NEW YORK (Reuters) – A U.S. bankruptcy judge on Thursday approved a process for the sale of the Philadelphia Energy Solutions oil refinery, the largest and oldest on East Coast, under which city officials and a trade union will consult on the matter.
FILE PHOTO: The Philadelphia Energy Solutions oil refinery is shown following a recent fire that caused significant damage to the complex, in Philadelphia, Pennsylvania, U.S., June 26, 2019. REUTERS/Laila Kearney/File Photo
The plan resolves earlier objections by giving the United Steelworkers union and Philadelphia city officials access to the identities of bidders and, in some cases, the ability to speak with potential buyers, according to the order signed by Judge Kevin Gross of the U.S. Bankruptcy Court for the District of Delaware.
An auction date for the PES refinery was set for Jan. 17 in New York.
PES collapsed into bankruptcy on July 21 and put its 335,000 barrel-per-day refinery up for sale after a fire tore through an alkylation unit at the Girard Point section of the plant a month earlier. Most of the 1,100 PES workers, including more than 600 members of the United Steelworkers local union, were laid off without severance or benefits.
About a dozen parties have shown interest in buying the plant, pitching various uses for the facility, including a biofuels operation and restoring the oil refinery back to its full capacity.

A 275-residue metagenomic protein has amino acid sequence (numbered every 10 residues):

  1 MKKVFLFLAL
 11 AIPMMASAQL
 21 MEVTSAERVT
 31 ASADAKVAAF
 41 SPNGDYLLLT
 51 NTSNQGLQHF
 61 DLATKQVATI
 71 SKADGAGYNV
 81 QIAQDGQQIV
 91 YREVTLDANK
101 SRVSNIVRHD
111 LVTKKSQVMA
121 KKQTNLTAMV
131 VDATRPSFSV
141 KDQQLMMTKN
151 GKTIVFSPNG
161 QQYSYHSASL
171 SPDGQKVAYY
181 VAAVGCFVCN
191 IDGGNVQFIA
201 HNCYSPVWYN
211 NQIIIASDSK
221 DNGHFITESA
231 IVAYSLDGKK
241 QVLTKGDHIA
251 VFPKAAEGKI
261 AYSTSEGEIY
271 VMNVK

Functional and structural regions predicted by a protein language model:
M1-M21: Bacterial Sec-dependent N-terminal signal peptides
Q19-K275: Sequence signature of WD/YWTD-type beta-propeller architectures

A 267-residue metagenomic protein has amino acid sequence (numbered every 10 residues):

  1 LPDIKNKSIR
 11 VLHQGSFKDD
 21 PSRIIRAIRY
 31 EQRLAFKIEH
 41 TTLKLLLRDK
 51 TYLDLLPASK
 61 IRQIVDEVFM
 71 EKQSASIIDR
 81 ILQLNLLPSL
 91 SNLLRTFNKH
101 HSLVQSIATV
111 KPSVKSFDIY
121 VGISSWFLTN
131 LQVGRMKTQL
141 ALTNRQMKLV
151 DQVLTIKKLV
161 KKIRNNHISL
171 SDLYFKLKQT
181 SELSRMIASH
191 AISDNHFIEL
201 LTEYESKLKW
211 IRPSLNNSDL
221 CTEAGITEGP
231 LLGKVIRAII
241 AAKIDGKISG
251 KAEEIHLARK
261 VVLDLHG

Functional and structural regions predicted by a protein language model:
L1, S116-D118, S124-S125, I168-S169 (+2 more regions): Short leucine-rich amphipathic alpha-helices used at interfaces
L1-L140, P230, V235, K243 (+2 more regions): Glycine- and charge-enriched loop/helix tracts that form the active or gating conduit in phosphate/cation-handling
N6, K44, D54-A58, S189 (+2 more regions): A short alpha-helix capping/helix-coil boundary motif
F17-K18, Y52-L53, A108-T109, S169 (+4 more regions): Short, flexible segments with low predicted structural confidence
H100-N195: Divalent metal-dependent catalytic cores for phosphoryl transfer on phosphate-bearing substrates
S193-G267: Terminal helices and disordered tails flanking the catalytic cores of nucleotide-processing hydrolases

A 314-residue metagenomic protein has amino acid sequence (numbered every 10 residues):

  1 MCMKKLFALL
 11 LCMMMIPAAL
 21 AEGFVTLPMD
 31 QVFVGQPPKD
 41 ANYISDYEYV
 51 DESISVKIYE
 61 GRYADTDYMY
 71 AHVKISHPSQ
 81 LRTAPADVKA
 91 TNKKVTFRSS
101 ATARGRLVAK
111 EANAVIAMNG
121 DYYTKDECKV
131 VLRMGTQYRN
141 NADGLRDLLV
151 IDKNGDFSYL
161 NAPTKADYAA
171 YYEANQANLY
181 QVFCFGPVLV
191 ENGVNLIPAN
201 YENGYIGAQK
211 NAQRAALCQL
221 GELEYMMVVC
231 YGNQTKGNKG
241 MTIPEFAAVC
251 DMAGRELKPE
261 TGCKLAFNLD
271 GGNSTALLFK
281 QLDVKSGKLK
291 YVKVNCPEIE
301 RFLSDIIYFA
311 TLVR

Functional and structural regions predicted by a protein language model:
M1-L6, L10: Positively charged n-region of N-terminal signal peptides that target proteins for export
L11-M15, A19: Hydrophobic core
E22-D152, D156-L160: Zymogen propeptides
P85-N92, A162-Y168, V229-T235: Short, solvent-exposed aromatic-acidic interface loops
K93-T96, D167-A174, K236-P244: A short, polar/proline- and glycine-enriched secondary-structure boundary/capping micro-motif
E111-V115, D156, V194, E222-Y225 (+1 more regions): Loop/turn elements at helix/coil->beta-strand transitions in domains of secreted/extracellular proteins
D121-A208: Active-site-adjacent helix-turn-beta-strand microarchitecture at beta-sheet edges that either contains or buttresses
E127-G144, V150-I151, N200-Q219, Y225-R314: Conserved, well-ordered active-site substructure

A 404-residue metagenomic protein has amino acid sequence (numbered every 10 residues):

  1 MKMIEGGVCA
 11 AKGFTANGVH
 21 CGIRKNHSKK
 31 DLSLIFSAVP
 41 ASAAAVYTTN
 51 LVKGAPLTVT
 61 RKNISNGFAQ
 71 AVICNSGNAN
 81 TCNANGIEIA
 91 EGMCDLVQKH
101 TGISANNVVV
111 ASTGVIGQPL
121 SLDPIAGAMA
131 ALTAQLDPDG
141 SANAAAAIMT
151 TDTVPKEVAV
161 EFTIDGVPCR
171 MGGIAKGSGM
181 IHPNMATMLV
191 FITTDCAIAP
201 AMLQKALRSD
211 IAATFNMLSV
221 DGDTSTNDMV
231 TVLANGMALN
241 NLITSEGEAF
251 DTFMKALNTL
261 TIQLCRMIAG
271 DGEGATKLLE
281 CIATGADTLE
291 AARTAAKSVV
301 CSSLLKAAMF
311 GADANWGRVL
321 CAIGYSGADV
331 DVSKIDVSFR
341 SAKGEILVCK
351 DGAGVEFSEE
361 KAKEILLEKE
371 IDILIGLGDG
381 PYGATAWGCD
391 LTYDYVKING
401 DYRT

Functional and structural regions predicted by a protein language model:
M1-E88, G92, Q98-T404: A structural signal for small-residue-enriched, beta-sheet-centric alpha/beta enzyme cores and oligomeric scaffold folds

The city, community activists and workers advocates have called for more transparency in the sale process of the fire-damaged plant, which could require city-issued zoning and other permits for approval.
Gross on Thursday also signed off on an additional $35 million in debtor-in-possession financing for PES, giving the refiner more time to pay legal fees and other bills as it fights for insurance coverage tied to the fire.
PES has already received $65 million in bankruptcy financing and a $50 million advance on future insurance proceeds. However, it has been unable to receive any of the $1.25 billion in property damage and business interruption insurance coverage.
To secure the debtor-in-possession deal, PES reached an agreement with ICBC Standard Bank, allowing the bank to retrieve crude oil and product that has been stranded at the facility since it closed. ICBC Standard will have 125 days to remove the oil, which it owns under an intermediation agreement with PES.
At the time of the fire, ICBC Standard said it had $1.6 billion worth of crude and products stored at the refinery.
Reporting by Laila Kearney; Editing by Tom Brown